The ‘endangered’ giant Galapagos tortoise known only from the Galápagos archipelago was threatened with hunting and feral dogs. However, today, due to conservation efforts such as captive breeding and a ban on hunting, their numbers are going up. [Image Credits: CC BY 2.0 via Wikimedia Commons]
According to scientists, the sixth mass extinction event — defined by a loss of about three-fourths of all existing species on Earth over a short geological period — is already underway. It says that the species richness that we consider to be ‘normal’ today is, in fact, low compared to fossil records from times humans were not around. If the current rates of extinction continue, the study claims, the next mass extinction is only three centuries away.
While the previous five mass extinction events resulted in the wiping out of several species that lived on Earth, the sixth one is different. On the one hand, there is constant media coverage for the decline of flagship species like the pangolin, the polar bear, and the orangutans. Our constant hunger and need for hunting have already resulted in the extinction of the New Zealand grayling, the dodo, and the passenger pigeon. There could be more that are already possibly extinct, and many are facing a constant threat of disappearance. Although we have classified many species as ‘threatened’, ‘endangered’ or ‘extinct’ based on their abundance, we haven’t done that for all! We don’t even know of all the species that exist on this planet, their rates of disappearances or their complete role in the ecosystem to understand the extinction process.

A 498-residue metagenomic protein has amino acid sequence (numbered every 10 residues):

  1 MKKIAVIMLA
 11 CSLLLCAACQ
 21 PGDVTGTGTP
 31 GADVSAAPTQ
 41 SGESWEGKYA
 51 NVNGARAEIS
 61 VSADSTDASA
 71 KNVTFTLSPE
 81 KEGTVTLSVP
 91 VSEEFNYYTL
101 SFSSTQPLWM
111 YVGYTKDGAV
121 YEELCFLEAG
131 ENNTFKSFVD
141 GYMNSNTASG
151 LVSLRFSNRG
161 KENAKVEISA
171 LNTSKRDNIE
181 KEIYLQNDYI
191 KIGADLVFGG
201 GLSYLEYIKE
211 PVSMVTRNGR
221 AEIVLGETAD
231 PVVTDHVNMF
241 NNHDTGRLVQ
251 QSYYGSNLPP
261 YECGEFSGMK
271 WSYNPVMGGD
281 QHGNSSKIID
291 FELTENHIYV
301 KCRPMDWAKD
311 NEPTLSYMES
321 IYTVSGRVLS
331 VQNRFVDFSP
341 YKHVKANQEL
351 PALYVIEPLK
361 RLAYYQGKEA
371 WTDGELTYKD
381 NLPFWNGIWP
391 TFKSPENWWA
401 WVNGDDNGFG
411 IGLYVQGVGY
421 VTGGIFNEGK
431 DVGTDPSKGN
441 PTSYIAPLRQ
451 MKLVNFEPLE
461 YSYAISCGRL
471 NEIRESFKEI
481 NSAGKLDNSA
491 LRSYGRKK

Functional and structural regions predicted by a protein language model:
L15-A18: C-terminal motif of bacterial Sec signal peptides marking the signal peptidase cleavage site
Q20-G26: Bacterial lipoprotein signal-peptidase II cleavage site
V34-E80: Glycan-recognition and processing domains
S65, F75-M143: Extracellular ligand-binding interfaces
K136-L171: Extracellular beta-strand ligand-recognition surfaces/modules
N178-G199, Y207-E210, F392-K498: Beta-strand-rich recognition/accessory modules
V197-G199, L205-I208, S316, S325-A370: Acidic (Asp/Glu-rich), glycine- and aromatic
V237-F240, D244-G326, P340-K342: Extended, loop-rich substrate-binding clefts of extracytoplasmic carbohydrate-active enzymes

Science has some answers to this end and points to preventing deforestation, reducing global consumption of natural resources, conserving half the Earth and more. However, the science of nature is complicated by nature’s interconnectedness, and we do not understand all the ongoing natural processes. Biogeography — the variation that species and ecosystems show in geographic space and time — plays a massive role in how natural processes play out. Public education of biodiversity loss could help us better understand its impact on the ecology of a region and encourage action. With public participation, one can expect better policies and approaches towards tackling it.
The good news, however, is that all hope to combat the extinction crisis is not lost. Based on their understanding of what factors cause the loss of individual species and their role in the environment, scientists are now using genetic tools like CRISPR, which won the 2020 Nobel Prize, to revive some of the extinct species. These tools modify the DNA obtained from the closest relatives of extinct species to produce animals that could play the role of the extinct species. This process is called de-extinction. Several experiments over the years have now made this a reality! The extinct Woolly Mammoth’s genes have been transferred into Asian Elephants to create a whole new hybrid animal that scientists hypothesise can reverse some damages of climate change. Another popular example is a clone created from the extinct Pyrenean ibex, a sort of wild goat.
Human lives are intertwined with biological services, like pollination, soil nutrition, and providing clean water and oxygen by many animals and plants. Traditional knowledge among people has led to stories, now backed by science, of symbiotic human and wildlife relationships that need to be preserved. One of the critical aspects of solving this biodiversity crisis is understanding the links between humans and wildlife. A case in point is how restricting cattle grazing in a wetland in India reduced bird numbers. Such links must be kept in mind while trying to prevent species extinction. Although DNA modification could be a great tool to bring back extinct species, we must examine people-driven knowledge before setting up goals for big projects involving science and technology.
With dwindling funds, laboratory research is insufficient